Tour Makes Annual Stop at Colonial

By Brady Kannon  () 

It was two weeks ago that the PGA Tour took us to the home of golfing legend, Byron Nelson. This week, we are at Colonial Country Club in Fort Worth, Texas, for the Charles Schwab Challenge. The course has long been associated with another golf icon, Ben Hogan. To round out the trifecta, next week the Tour will be in Ohio for Jack Nicklaus’ Memorial Tournament. Three of the very best players in the history of the game are represented in a four-week span.

Colonial Country Club hosted the U.S. Open in 1941. Since 1946, it has played host to this tour event annually, making it the longest-running single course to host a tournament other than Augusta National. It is a shorter, par-70 track that has never had the capabilities of expanding to meet the length of today’s players due to homes on the course bordering a great portion of the layout and the Trinity River running alongside about one quarter of the golf course. But Colonial continues to be held in high regard by the players, and the field is solid this week with 18 of the top 50 ranked players in the world in attendance and 9 of the top 20, including defending champion Justin Rose.

Ben Hogan won here five times, and because of this, Colonial has been dubbed “Hogan’s Alley.” He finished 3rd here at the 1941 U.S. Open. Much like Hogan’s game, the course demands accuracy, precision ball-striking, scrambling and putting. The fairways are tree-lined with 12 holes on the course dog-legging in either direction. Also like Augusta, few first-timers go on to win here at Colonial. It takes experience as we have not seen a rookie prevail since Sergio Garcia pulled it off in 2001. The Bentgrass greens are smaller in size and for a course correlation angle, we can look to Harbour Town, home to the RBC Heritage. Both courses require shaping shots in both directions, around dog-legs, to smaller than standard greens, and accuracy off of the tee. The players also have to negotiate the wind at both Harbour Town and Colonial. This week’s forecast in Fort Worth calls for a steady breeze in the range of 15-20 mph.

Finally, one other handicapping note about Colonial is that I always like to file away who performs well here this week as it can correlate into a strong performance at the U.S. Open. Accuracy off of the tee, ball striking, greens in regulation, smaller than Tour standard greens, wind . . . we’ll see all of these as key components to success at Pebble Beach next month.

FULL TOURNAMENT HEAD-TO-HEAD MATCHUP

If you followed our play in the column last week for the PGA Championship, Scott Piercy over Graeme McDowell, it turned into a pretty tough beat. Piercy went into the final round on Sunday last weekend with a four-stroke advantage over McDowell, only to end up shooting a gas station (76) and losing the head-to-head by two shots.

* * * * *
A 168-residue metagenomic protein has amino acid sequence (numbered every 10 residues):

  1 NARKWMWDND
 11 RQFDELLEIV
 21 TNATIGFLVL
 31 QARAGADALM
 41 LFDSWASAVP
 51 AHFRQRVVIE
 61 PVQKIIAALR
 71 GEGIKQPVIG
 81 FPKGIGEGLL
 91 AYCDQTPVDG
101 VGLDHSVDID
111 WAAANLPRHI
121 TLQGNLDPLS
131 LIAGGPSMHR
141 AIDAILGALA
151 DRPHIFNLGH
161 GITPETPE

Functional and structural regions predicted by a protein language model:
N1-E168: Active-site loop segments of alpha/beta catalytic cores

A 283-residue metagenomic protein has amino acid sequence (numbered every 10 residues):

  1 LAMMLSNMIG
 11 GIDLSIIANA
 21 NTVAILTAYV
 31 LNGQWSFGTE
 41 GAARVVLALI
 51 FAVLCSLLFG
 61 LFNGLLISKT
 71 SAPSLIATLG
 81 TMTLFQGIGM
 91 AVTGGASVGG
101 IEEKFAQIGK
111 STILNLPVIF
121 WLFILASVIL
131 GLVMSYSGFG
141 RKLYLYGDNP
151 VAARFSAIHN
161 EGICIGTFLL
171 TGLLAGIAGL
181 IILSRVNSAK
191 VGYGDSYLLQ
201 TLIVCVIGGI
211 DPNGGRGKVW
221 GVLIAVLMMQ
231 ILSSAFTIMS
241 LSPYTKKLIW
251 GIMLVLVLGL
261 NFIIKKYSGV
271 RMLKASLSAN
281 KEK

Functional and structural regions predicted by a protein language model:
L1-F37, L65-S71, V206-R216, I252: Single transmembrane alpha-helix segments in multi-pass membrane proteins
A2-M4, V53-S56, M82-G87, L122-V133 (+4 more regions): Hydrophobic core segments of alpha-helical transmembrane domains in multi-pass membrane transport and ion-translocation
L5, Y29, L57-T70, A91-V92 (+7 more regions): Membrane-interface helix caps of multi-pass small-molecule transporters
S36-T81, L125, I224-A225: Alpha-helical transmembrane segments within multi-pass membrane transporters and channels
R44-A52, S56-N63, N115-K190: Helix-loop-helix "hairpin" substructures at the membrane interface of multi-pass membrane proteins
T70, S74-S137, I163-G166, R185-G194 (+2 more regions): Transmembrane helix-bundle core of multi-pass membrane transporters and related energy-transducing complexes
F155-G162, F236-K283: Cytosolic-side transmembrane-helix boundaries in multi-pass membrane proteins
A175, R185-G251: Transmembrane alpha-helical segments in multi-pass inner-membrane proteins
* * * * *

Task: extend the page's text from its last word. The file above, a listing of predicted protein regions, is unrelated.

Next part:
Kevin Kisner ( 125) over Bryson DeChambeau

This price is way off, and I believe the wrong player is favored. In three visits to this tournament, DeChambeau has missed the cut twice and finished 42nd last year. Kisner won here two years ago and has two other top-10 finishes. The stats are close with Kisner holding a slight edge. Kisner has been a perennial contender at the RBC Heritage while Dechambeau has finished top 5 twice, but also missed the cut on two occasions, including earlier this season. I also don’t know if I like DeChambeau’s frame of mind coming in. He complained about the setup at Bethpage Black for the PGA Championship, going on to shoot 72-74 and missing the cut, his second straight week of not making it to the weekend. Kisner missed the cut, too, at Bethpage, but that was not a course at all for his type of game. This one is, and I’ll take him as the big underdog to DeChambeau here.

A LONG SHOT & A CONTENDER

Brandt Snedeker (50-1)

Snedeker comes off a promising week at the PGA Championship, where he finished 16th, and was 10th in the field in Strokes Gained: Tee to green. In eight trips to Colonial, he has never missed the cut and took 2nd in 2015. Snedeker has also shown to be an excellent player in windy conditions, having won in the elements at both Torrey Pines and Pebble Beach. His work on and around the greens is some of the best in the world. If he continues to perform well off of the tee, he ought to have a great shot this week.

Ian Poulter (30-1)

Poulter has fared well in the state of Texas lately, winning the Houston Open last year and taking 5th at the WGC Match Play in the week prior. He has four Top 10 finishes this season and his missed cut last week at the PGA was his first since last September. He’s played Colonial five times with a 15th place and two top-10 finishes. Also, he has never missed the cut at the RBC Heritage in nine tries. He’s accurate off of the tee, ranks 15th on Tour in Greens in Regulation and is 66th in Strokes Gained: Putting.

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